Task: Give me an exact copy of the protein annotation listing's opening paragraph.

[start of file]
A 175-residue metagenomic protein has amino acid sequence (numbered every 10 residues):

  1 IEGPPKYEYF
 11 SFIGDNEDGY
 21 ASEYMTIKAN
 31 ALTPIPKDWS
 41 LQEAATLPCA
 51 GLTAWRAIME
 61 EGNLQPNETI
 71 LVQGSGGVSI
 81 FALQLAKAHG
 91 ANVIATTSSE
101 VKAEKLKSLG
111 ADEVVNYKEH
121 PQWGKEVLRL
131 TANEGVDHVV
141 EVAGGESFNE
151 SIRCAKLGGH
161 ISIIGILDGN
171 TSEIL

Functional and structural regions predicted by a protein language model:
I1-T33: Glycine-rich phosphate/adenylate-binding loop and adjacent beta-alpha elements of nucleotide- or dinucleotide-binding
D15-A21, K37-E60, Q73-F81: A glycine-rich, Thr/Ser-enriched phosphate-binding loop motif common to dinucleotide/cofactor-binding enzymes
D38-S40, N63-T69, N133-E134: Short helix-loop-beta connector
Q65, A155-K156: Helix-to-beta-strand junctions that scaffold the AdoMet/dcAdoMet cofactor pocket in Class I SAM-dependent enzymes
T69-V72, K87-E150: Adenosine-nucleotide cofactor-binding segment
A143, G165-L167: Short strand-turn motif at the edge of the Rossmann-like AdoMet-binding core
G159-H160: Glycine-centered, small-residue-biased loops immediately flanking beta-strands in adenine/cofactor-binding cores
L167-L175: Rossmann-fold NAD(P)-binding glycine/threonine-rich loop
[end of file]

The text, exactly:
A 175-residue metagenomic protein has amino acid sequence (numbered every 10 residues):